I never saw anyone who was recognizably transitioning.  A few of the ladies of the Isle of Lesbos may have had a compression vest on under their black t-shirts, but no signs of testosterone therapy.

But was I really the only FTM there? Not at all. I mean I couldn’t possibly be, there were still the six or so hiding in the youth center, but any one else was either transitioned to a point they were passing and couldn’t be picked out of the crowd, or they hadn’t started hormone treatment and weren’t sporting a dead giveaway goatee as I was.

I got tired of people watching and decided to walk around again. Another walk through the valley of death. Nothing bad this time, but I felt separated. Like a ghost unseen. My invisible Harry Potter binder was finally in functioning order (back out at the truck). Now I was just half of nothing, instead of half of a transitioning Frankenstein.

I stopped in a bakery and bought a brownie to compensate for a much needed hug. They didn’t have milk. Such blasphemers. I sat down to nibble and was visited by the resident dog. A man came out from the back and must have said or asked the counter-lady something. She told him “He bought a brownie.” The guy (apparently the owner) leaned into her and said, “SHE. That is a SHE.” The woman looked at me then to him, “Are you sure?” He didn’t even look my way. “SHE!” Then he turned and disappeared into the back again.

I put my deflated hug in my pocket and left.

I went back to the tree and tried my best not to cry. What sucked most was I was alone. Everyone else had come with friends, partners, whole tribes of back up while I stayed in the grass alone. It wasn’t all for not trying. Which knowing what effort I had gone to seemed to make this feel far worse than it should have. I had run an add for several weeks on Craigslist and even a post for the local prides Facebook group.

Gay Transmale looking for friends to hang out with at the Pride Parade.  It sucks going places alone and parade are best with friends. Even new ones. You can be any gender, age or sexuality. I’m only looking for people to hang out with. Not looking for a hook up.

I got all kinds of offers for a ‘gay’ hook up, completely dismissing the transguy part and the ‘not a hook up’. Straight guys answered apparently only looked at my non-passing photo and where looking for a chick hook up. I got a couple of offers to suck my dick NSA (no strings attached). If only. But once corrected I was born-female-transitioning-to-male, I may as well said I was a leper. All talks were dropped. No one wanted to go with me anymore.

It feels the same now that I am here, making me realize I had shown up with open wounds ready for salting.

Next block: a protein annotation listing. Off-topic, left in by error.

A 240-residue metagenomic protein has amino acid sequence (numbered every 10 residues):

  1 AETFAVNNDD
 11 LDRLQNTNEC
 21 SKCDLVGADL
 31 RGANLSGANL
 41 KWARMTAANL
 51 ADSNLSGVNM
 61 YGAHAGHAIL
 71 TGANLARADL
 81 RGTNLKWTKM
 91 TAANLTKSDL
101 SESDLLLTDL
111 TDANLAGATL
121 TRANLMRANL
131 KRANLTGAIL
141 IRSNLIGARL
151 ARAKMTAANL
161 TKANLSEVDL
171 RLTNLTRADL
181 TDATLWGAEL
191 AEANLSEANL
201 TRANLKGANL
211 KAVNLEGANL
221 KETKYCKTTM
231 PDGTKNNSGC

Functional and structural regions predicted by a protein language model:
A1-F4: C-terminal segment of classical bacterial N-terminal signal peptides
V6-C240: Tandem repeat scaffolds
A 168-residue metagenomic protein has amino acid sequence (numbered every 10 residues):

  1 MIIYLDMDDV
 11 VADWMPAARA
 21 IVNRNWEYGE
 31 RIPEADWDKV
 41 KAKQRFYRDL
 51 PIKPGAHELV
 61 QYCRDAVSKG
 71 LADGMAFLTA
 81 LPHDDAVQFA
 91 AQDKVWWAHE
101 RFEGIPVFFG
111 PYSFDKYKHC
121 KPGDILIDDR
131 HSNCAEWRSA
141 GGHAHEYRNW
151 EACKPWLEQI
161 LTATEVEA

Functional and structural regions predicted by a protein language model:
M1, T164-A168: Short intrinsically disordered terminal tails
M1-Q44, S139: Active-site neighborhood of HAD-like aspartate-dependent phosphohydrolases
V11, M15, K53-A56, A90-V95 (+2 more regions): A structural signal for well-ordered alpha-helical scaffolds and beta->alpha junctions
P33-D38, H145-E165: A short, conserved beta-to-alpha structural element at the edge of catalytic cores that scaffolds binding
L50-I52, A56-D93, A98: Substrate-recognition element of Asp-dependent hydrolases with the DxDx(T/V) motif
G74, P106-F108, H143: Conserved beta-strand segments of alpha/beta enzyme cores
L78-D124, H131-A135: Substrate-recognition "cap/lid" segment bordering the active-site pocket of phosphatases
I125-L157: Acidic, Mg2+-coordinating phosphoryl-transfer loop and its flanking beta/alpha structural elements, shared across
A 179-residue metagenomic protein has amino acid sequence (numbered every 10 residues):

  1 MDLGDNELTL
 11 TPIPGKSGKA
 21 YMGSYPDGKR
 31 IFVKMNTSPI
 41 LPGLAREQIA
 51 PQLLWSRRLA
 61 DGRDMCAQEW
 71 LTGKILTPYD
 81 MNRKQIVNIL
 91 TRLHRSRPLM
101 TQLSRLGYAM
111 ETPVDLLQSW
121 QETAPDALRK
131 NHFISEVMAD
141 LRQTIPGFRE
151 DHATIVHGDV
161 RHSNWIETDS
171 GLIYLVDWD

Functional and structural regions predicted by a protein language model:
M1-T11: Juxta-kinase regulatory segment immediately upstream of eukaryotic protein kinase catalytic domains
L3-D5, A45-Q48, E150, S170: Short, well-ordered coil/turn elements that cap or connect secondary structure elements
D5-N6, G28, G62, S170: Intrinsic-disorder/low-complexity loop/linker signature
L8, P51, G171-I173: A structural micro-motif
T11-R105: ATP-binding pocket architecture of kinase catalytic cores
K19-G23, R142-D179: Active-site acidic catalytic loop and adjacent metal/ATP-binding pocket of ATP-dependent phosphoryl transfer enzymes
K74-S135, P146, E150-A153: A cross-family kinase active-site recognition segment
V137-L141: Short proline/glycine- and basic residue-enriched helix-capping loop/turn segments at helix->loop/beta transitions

The girl groups looked at me and summed me up in a matter of seconds and turned to look the other way. (Honestly I wouldn’t know what to do or talk about around a bunch of girls anyways, unless we were talking about dick). Not a hot topic with the Lesbos ladies.

The guys won’t talk to me, because to them, I’m not a guy. To them I must be some weird throwback to the girl’s club.

It’s hard not to cry.

There was still another hour before the parade starts and I was thinking, if I leave now, I can beat the traffic, stop at the store and buy a thing of milk, and go home and flirt with severely depressing ideas.

I just want to be one of the guys again. Except now I am transitioning without passing as transgender or either or. The world now only sees a bearded chic and there is no place for that.

I did end up leaving. I cried and bled inside, all the way home. I went into the bathroom and entertained dangerous dark thoughts while I took the razor to my chin and shaved off the goatee. The job only takes about five or six swipes and the worse I could have done is nick myself.

Is it anyone’s fault for not making me feel like a part of the rainbow? No. I’m certain this is all on me and how I let it all affect me. Nevertheless—

My message to you is this: There is a T in LGBT. It would be nice if it didn’t feel like LGB—-T.

Sincerely,

An anonymous gay guy, born without his penis

7 Comments

  1. Avatar

    Hugs. I wish so much that it could be in person.
    That you shared this… it takes guts. And maybe it helped you? I hope for that too.
    It’s difficult for me to know what to say since we don’t know each other. Except, you’re important and special and necessary, just like anyone else walking around, whether at Pride or anywhere else.
    Logically, we know that when someone laughs and points, it’s out of ignorance. Doesn’t make it hurt any less.
    If you haven’t already, would you think about showing this letter to some people? Anyone you trust, and someone in a support group you might know about, and even someone you don’t know at a support group. Let them read it, watch them while they do, and they’ll see you.